We can imagine how the pitch meeting for this one went. Let’s do yet another movie about a man and a woman navigating the obstacles of modern marriage, but with a difference. Let’s give both parties a shocking secret. Let’s do one better – let’s make him gay and her lesbian.

Badhaai Do introduces into our vocabulary the term “lavender marriage”. Police inspector Shardul (Rajkummar Rao) and physical education teacher Suman (Bhumi Pednekar) forge a union of convenience to please their overbearing families. Since they are more or less the same age and are from the same caste, their relatives are elated.

The wedding is a typically rumbustious affair. Shardul and Suman drive into the sunset and then wonder how to make it work.

The situation is complicated when Suman falls for Rimjhim (Chum Darang). The couple’s woes include nosy neighbours, relatives who turn up unannounced and, more perilously, pressure to produce a child.

Having rushed into wedlock without thinking the arrangement through, Shardul and Suman are stuck in the closet for what seems like an eternity (but is actually 152 minutes).

Badhaai Do title track.

Badhaai Do, directed by Harshvardhan Kulkarni and written by him, Suman Adhikary and Akshat Ghildial, never quite gets a handle on its pacing and tonality. The Suman-Shardul equation is the most short-changed aspect of a movie with far too much on its mind.

Shardul’s expectation of domesticated behaviour from Suman is an interesting but under-explored dynamic. Into a film that champions queer love and the importance of allowing same-sex couples to have children, the makers shoehorn the need for gender equality.

Much of the humour is of the type we have come to expect from movies set in a North Indian urban milieu – Dehradun in Uttarakhand in this case – and revolving around families bursting with narrow-minded busybodies.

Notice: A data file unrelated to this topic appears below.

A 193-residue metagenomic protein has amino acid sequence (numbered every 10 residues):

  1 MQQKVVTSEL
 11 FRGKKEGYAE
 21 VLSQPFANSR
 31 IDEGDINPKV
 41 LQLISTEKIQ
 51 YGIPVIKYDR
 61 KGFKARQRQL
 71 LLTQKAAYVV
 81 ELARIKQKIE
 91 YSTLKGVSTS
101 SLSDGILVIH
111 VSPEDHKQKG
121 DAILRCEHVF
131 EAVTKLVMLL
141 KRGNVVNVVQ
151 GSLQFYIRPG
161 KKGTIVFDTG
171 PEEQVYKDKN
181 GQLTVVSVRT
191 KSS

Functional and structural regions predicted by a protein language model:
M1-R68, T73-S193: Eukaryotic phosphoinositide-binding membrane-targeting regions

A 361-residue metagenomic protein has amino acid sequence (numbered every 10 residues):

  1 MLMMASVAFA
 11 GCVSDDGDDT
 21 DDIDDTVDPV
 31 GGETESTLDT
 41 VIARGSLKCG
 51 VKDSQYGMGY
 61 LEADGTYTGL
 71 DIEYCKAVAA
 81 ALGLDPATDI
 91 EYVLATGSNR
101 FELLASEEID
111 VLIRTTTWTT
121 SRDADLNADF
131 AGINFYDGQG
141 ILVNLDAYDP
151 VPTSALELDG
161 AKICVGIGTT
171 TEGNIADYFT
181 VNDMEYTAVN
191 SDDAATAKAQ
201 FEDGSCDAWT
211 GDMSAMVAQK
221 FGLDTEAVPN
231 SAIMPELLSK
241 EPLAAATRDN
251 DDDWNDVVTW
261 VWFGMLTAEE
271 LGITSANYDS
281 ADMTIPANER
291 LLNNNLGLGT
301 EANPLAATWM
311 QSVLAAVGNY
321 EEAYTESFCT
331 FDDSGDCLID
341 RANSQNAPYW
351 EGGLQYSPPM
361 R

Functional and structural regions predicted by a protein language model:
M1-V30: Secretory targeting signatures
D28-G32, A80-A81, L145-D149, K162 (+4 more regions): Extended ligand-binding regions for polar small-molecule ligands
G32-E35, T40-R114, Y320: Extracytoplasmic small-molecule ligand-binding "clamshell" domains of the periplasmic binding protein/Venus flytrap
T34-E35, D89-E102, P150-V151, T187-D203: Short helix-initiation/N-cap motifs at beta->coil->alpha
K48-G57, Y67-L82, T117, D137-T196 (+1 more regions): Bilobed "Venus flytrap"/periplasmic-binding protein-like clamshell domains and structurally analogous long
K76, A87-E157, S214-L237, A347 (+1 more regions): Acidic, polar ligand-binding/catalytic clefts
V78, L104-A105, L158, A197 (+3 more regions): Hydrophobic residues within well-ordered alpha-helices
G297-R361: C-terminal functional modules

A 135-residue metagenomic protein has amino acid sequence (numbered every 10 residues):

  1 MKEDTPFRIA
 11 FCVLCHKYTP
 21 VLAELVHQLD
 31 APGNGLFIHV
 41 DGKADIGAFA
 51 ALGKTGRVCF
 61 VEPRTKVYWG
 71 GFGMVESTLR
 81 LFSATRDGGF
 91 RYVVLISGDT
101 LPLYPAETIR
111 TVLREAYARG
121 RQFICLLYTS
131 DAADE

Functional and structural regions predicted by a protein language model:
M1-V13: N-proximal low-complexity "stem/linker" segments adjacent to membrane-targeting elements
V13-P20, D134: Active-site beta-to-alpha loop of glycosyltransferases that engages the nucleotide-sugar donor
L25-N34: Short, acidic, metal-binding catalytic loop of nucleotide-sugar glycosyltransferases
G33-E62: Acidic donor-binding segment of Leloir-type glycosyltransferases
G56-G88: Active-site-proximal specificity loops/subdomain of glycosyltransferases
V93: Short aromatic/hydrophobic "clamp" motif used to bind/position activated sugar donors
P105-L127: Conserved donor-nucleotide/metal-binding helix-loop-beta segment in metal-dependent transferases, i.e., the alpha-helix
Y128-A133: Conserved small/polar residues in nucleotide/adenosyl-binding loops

Badhaai Do labours in the shadow of other queer-themed comedies, including The Birdcage, The Kids are All Right and Shubh Mangal Zyada Saavdhan. At times cut so fast that you can’t register a gag landing, the movie is at its best when it stops horsing around to regard the emotional cost of pursuing a double life.

Whenever the pace slows down and the compulsion to deliver capitalised quirkiness is set aside, the movie gets richer and more rewarding. Bhumi Pednekar turns out a heartfelt performance, and Chum Darang is good too as Suman’s free-spirited girlfriend. But it’s Rajkummar Rao, with a newly buffed-up body and a wealth of experience, who magnificently reveals the film’s emotional core.

Rajkummar Rao and Bhumi Pednekar in Badhaai Do (2022). Courtesy Junglee Pictures.

Rao smoothly traverses the treacherous waters into which Shardul is so often dunked. The homophobia that has trapped Suman and Shardul is far more believable when Rao is in the frame. In Rao’s clenched jaw and anguished eyes, we get a very real sense of what it means to live a lie.

Some of the scenes have the anarchic quality of Harshvardhan Kulkarni’s screenplay for Vinil Mathew’s Hasee Toh Phasee and his own film Hunterrr. The movie includes a sexy cameo by Gulshan Devaiah, the lead actor of Hunterrr.

Sheeba Chaddha hilariously plays Shardul’s mother Baby, a bundle of vagueness and submissiveness who appears to have been beamed into the present from another time zone. Suman tells her father (Nitish Pandey) that she wishes her own mother (Lovleen Misra) would drop dead.

Perhaps the movie should have just been that – an outrageous comedy that made its points through the absurdity of the crisis that confronts Shardul and Suman. Badhaai Do could have been something else too – a sobering exploration of forced denial. Unlike its homosexual characters, who suffer not from an identity crisis but from their encounters with the outside world, Badhaai Do is neither comfortable in the closet nor sure-footed outside it.

Badhaai Do (2022).